Thursday, September 5, 2013

Leinwand Would Be Proud

Steve Leinwand wrote "Accessible Mathematics."  To quote the description on Amazon, "...Leinwand shows how small shifts in the good teaching you already do can make a big difference in student learning."  I read the book, loved it, and summarized and shared the ten shifts for the math teachers at our site.  Today during classroom visits I saw one of our teachers knocking it out of the park.  Read on...

This was an Algebra II class and the second half of the period was going to consist of an assessment on parent functions, transformations, and domain and range.  I walked in during the first half and the teacher was reviewing a few homework problems.  The problems had been done up on the board by students.

3.  Use multiple representations of mathematical entities.

Leinwand encourages frequent use of the number line.  The students had graphed and our teacher was meticulous about the accuracy of their graphing.  She touched on scale, the need to put labels when a point was graphed so that we could understand where that point was in relation to the other parts of the graph.  

Leinwand encourages frequent use for students to draw or show and then describe what is drawn or shown.  As she went through each problem she dialogued with the student about what the graph looked like, why a point was here, why it curved like that.  Again, the students had drawn the graphs.

Leinwand encourages teachers to use pictorial representations to help students visualize the mathematics they are learning.  Our teacher used her arm to represent this:

Of course she had the kids stand up and do it themselves.  She didn't stop there.  She offered two other way for the kids to quickly remember the shape of this graph, one of them being, "Think of an eyebrow."  I bet the kids remembered the shape of this graph on the assessment!

4.  Create language-rich classroom routines.  

Leinwand emphasizes that students and teacher explanations should make frequent and precise use of mathematics terms, vocabulary, and notation.  As our teacher reviewed the domain and range of the parent functions she reiterated that the kids chose what notation to use.  She made sure to dialogue with the students about the names of the notation (set-builder notation versus interval notation).  "What does a bracket represent versus a parentheses?  What is another method we could use to represent this range?"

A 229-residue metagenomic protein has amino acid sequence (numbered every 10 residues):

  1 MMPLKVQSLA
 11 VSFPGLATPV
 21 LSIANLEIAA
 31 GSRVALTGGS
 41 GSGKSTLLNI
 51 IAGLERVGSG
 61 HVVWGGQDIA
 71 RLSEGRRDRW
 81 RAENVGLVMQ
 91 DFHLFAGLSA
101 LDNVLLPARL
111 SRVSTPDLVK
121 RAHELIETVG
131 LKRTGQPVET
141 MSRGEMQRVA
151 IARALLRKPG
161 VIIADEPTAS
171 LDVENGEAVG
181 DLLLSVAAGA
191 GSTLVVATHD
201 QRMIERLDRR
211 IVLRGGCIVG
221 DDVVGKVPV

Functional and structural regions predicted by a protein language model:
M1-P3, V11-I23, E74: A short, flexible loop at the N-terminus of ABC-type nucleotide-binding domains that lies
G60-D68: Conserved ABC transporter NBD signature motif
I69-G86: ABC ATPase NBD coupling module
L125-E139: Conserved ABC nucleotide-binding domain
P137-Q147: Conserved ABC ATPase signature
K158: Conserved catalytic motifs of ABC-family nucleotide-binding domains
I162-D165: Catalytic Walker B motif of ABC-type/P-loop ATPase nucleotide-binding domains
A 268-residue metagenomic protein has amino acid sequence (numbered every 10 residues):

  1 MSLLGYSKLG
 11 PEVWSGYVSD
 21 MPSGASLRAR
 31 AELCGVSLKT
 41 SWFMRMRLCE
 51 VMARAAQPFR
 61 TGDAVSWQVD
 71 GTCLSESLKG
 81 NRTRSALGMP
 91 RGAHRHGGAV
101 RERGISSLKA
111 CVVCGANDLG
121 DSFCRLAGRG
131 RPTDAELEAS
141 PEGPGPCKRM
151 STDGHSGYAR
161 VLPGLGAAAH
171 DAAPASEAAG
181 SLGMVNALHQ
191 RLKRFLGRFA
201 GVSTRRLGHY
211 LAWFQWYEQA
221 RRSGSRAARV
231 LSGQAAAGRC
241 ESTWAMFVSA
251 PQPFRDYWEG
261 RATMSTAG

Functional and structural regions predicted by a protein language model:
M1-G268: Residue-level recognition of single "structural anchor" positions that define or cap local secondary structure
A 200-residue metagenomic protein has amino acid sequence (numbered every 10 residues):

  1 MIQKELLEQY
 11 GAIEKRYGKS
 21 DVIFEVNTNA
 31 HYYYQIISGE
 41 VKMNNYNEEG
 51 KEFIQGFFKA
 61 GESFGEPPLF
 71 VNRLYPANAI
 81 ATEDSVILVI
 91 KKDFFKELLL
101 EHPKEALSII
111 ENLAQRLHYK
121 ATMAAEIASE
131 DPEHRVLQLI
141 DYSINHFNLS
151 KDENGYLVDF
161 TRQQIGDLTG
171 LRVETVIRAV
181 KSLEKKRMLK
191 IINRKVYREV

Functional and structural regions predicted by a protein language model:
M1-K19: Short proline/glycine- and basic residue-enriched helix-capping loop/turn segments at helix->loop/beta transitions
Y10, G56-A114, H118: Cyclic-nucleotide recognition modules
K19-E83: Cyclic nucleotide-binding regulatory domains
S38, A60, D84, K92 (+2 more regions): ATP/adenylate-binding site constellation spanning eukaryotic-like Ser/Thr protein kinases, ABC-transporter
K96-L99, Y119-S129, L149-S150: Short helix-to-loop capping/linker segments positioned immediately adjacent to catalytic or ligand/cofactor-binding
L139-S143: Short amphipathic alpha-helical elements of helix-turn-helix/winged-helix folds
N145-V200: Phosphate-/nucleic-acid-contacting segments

5.  Take every available opportunity to support the development of number sense.  

This was SO COOL!  Leinwand calls for frequent discussion and modeling about how to use number sense to "outsmart" the problem.  A student had graphed the function:

This is simply a linear graph shifted square root of 2 down on the y-axis.  Square root of 2 is approximately 1.4 (which our teacher allowed the student to use as the estimation, another small shift Leinwand encourages).  The student had used a table to create values for her graph:

This created a bit of a messy graph, though not inaccurate.  Our teacher emphasized that students could choose ANY values they want for x.  Our student chose those five values for x.  Our teacher then asked the class what would happen if we chose these two values:

Which of course leads us to this graph:

Math problem, consider yourself outsmarted.

She used several of the other small shifts throughout the time I was in the room.  And this was only homework review/assessment prep!  This was teaching at its finest and I am so proud of our teacher for taking these small shifts and intentionally putting them into her daily practice.  I know the kids are benefitting because of it.

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